Adults were likely to underestimate young people’s personal fears about their mental health, with 29 per cent of children reporting that their mental health worried them, compared with 17 per cent of parents and 9 per cent of grandparents thinking it was a worry for their child or grandchild.

Children were also more concerned about crime than their families, with 27 per cent of young people reporting that they feared “being a victim of crime when I am out (eg, knife crime, terrorism, robbery)” compared with 14 per cent of parents and grandparents.

In one case study from the charity's survey, 15-year-old Cathal from Northern Ireland said he had been in "low places" as a consequence of social media, peer pressure and anxieties over politics.

"In school, we have so much pressure too and exams are everything," Cathal said. "You feel that if you fail them, your whole life is over. I got interested in current events and politics at 13 – the generation who is making these choices won’t be around for the consequences and it’s us who will have to bite the bullet.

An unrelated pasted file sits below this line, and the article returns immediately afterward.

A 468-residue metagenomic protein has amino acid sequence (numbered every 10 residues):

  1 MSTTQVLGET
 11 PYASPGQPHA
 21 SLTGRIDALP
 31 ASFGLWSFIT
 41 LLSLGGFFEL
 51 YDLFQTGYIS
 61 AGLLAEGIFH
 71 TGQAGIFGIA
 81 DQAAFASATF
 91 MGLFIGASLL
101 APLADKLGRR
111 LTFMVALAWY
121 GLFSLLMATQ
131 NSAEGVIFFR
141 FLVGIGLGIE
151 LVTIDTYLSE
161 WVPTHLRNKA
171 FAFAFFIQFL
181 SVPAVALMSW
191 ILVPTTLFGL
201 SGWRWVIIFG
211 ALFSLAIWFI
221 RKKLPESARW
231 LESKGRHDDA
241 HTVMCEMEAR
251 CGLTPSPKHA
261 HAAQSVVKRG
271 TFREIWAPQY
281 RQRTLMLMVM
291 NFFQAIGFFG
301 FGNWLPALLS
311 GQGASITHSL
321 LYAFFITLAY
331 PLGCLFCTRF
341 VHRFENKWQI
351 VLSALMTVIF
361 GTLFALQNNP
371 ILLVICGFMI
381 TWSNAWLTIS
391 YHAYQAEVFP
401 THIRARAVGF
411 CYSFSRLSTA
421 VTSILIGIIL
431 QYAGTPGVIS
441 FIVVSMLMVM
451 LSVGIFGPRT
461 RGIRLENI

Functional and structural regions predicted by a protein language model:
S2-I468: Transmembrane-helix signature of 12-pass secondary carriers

“There’s no investment in schools or support given to children for mental health and other things and it’s such a shame.”

His grandfather Dessie, 71, said: “I don’t really think they have a childhood nowadays. They worry about 'adult' issues so much more.

“If you didn’t pass exams when I was young you could still have a successful life, but now you’re painted as a failure if you don’t get into university. On the internet they’re dragged into websites where they can be encouraged to commit suicide.”

Action for Children released the report to coincide with its 150th anniversary, as the charity launched its new campaign 'Choose Childhood'.

Action for Children’s chief executive Julie Bentley said: “What we want is for every child and young person in the country to have a safe and happy childhood with the foundations they need to thrive.

“The country is sleepwalking into a crisis in childhood and, far from being carefree, our children are buckling under the weight of unprecedented social pressures, global turmoil and a void in government policy which should keep them well and safe.